I’m betting that the covers for this Kurt Busiek-created series aren’t really doing it any favors: with its Gothic Dracula looking fierce and killing dudes, the covers are selling something completely different from what’s actually between the covers. It’s less Gene Colan and more…I’m not really sure. But it’s pretty smart with its premise and writer Daryl Gregory has a real handle on the world he’s shaping based on Busiek’s concepts.
The basic premise is that corporate heavyweights Barrington Industries are victims of the financial downturn just like everyone else. Evan Barrington is the directionless heir of the family business, drafted by his uncle Conrad into a secret project involving lots of moldy Romanian texts about Vlad Tepes. Conrad’s brilliant idea is evil genius idiot plot 101: to resurrect the vampire prince and use his knowledge of sorcery to save the company from economic ruin. Evan, a milquetoast at best and a moral coward at worst assists his uncle in what at first seems like an insane experiment; when it works Evan’s sure that’s it’s probably also evil. The first 3 issues in the series bounce between historical anecdotes about the real Vlad Tepes, his present day incarceration in a locked chamber under Barrington Industries called “the wine cellar,” and to present-day Romania, where a family of vampire hunters is slowly coming around to the fact that someone in Pittsburgh is messing around with forces you don’t mess around with.
The big surprise for me was how smart Company of Monsters turned out to be. Evan’s a fascinating protagonist. His narration guides most of the book, and it’s clear that he’s aware of his shortcomings. He’s not much of a man, but it’s not exactly certain that he wants to be better. He just wants to be above his more successful and conniving uncle and cousins, who seem to have calculating maneuvering in their blood. Then there’s the captive in the wine cellar, who it’s clear Evan comes to admire and respect. What the book does here is create a contrast between the historic Tepes who could arguably be seen as a “good” leader to his people, doing monstrous things to protect them, and the modern corporate raiders who just want to increase their balance sheets. Evan’s a man, but in a lot of ways he’s still just a boy in mindset, and he’s stuck between two kind of horrible mentor figures.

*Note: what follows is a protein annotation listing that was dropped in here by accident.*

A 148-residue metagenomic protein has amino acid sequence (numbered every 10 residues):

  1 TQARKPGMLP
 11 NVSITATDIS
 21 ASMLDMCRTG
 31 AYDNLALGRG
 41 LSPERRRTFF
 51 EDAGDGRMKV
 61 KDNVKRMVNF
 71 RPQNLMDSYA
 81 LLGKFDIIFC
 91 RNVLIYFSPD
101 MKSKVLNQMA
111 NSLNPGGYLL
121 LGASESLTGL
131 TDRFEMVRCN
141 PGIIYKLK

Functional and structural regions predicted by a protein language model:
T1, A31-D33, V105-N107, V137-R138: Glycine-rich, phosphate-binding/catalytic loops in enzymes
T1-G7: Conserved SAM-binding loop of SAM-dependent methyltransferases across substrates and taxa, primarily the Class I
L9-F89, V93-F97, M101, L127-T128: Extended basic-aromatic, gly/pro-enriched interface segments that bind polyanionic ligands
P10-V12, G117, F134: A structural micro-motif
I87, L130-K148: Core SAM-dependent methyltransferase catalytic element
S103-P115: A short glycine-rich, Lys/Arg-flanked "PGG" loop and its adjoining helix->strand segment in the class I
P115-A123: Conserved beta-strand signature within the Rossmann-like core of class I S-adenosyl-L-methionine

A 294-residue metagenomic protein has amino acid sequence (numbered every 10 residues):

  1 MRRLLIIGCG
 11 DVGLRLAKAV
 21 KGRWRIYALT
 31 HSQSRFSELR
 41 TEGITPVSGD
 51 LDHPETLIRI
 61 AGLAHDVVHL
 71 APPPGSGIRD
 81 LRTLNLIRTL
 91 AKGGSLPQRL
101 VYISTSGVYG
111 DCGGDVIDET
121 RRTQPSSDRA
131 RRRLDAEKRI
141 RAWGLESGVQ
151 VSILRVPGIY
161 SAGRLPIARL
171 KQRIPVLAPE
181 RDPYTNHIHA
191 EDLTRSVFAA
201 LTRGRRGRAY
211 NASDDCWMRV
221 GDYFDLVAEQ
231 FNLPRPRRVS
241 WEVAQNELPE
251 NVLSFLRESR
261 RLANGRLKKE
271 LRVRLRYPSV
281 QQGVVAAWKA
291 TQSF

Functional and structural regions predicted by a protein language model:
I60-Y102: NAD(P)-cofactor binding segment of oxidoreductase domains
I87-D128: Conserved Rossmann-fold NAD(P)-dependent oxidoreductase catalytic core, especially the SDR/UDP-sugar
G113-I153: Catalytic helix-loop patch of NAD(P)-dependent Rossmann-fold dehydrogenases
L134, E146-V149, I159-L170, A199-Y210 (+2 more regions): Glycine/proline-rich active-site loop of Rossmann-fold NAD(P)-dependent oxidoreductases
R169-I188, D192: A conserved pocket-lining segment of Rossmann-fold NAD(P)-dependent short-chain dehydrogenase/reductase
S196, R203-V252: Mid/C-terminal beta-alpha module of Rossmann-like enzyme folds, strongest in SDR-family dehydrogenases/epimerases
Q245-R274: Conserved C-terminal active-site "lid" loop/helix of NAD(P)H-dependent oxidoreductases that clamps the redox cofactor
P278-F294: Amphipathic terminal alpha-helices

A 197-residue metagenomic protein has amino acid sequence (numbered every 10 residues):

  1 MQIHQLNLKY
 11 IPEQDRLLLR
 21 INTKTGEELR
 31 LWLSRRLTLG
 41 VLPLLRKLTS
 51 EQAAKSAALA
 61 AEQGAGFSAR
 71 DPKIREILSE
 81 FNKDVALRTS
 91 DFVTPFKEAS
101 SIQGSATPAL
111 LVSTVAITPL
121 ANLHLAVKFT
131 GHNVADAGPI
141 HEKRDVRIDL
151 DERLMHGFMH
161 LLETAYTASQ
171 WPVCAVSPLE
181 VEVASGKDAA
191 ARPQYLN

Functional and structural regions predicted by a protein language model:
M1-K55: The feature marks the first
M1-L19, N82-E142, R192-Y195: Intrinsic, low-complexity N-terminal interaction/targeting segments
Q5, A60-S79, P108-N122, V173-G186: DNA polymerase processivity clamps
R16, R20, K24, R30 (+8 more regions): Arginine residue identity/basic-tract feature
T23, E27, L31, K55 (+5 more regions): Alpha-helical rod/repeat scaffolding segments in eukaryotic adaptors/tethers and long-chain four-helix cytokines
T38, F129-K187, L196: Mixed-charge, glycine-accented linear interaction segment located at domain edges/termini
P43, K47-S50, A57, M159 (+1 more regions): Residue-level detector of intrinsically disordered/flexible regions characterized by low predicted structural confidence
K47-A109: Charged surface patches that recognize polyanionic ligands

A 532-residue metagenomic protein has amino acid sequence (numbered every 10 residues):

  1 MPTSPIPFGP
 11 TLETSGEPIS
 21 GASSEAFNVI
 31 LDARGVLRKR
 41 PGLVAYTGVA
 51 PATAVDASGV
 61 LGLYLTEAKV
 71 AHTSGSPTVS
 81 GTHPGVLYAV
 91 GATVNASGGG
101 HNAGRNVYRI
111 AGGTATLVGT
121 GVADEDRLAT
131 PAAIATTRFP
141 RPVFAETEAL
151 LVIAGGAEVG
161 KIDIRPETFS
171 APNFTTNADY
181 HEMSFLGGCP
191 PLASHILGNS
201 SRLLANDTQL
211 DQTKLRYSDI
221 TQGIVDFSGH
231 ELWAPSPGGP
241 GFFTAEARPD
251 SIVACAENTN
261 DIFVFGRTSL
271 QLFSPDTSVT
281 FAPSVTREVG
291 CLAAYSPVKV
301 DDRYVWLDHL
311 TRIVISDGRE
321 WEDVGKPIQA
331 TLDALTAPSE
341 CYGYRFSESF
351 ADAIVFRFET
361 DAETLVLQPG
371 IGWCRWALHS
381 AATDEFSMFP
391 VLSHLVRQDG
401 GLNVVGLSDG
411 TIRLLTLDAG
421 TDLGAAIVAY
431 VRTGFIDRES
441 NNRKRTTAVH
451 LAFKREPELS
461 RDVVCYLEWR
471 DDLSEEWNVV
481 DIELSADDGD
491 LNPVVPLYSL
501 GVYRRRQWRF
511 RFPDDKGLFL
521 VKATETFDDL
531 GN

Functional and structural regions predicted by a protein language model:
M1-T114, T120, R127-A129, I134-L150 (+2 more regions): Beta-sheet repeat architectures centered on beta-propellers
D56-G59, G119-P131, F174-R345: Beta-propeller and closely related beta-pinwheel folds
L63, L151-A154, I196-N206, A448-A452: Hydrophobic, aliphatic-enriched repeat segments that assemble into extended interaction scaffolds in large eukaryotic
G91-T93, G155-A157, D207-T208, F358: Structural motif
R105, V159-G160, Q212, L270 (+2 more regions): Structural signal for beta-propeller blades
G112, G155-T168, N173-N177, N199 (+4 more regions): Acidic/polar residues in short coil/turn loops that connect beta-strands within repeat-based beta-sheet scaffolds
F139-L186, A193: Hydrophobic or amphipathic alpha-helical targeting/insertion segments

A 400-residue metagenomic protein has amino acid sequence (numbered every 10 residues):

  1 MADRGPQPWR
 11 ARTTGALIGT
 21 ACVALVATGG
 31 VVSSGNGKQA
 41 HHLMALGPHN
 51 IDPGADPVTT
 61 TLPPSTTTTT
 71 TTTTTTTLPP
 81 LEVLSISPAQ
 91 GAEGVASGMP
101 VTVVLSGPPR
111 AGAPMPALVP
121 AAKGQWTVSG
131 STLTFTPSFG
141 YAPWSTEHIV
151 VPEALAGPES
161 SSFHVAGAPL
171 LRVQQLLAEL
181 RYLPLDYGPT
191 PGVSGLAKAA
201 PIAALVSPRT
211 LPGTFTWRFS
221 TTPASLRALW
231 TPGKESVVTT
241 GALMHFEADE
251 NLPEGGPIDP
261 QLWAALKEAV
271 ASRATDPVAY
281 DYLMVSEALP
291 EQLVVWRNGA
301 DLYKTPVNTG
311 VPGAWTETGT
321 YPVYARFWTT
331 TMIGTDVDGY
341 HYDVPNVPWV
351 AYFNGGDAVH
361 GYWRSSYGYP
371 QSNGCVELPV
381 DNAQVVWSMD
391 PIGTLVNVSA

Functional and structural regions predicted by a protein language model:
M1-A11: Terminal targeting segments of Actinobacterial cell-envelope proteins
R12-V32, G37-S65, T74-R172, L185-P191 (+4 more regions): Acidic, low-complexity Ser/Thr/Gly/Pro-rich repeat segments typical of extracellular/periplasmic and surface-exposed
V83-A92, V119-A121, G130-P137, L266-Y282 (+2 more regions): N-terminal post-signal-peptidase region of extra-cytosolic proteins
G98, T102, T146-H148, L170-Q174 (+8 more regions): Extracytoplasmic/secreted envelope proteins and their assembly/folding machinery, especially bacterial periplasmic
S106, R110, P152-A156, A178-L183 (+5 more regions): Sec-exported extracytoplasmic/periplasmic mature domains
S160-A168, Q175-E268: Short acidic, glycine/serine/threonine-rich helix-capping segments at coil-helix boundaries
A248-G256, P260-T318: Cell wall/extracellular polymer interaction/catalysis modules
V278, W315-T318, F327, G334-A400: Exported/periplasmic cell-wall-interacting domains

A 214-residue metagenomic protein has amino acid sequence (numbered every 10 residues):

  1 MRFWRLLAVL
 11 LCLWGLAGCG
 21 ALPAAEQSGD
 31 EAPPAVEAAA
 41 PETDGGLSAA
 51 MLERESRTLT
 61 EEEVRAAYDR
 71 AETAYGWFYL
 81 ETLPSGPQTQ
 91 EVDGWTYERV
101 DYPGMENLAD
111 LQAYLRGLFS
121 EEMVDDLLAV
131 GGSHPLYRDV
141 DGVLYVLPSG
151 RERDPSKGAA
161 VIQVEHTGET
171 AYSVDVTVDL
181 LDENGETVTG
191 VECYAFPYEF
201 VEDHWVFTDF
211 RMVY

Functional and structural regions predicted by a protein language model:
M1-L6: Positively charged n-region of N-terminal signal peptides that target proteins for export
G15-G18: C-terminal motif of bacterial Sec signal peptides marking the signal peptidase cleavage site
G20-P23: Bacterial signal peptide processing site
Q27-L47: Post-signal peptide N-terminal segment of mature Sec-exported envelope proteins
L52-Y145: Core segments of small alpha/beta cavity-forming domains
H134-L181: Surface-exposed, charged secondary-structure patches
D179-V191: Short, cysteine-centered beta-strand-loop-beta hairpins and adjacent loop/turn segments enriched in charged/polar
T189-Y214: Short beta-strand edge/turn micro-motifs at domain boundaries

The 4th issue promises a lot of problems for Evan, who’s left at the end on a bloody, rain-slick rooftop with a lot of questions to answer about all of the dead bodies. Worse, those Romanian vampire killers? They have an address for the people in the “bringing Dracula back” business and they’re not shy about flying to Pittsburgh. So the next issue promises some real stress for Evan, a character who’s finally figuring out that he should have stepped up to the plate a while ago.
Art’s handled by Scott Godlewski, whose style has touches of Sean Murphy (Joe the Barbarian). It’s no surprise: Godlewski is an avowed fan of Murphy’s work, and it shows, but not to the extent of slavishness imitation. Instead, both artists use the same kind of slim figures and clear facial expressions with vibrant actors for their scripts. However, Murphy tends to employ a higher level of detail to his work, making a lot of his renderings incredibly ornate. Godlewski goes for a cleaner, but no less interesting, look here.
Check out a preview of Dracula: The Company of Monsters #4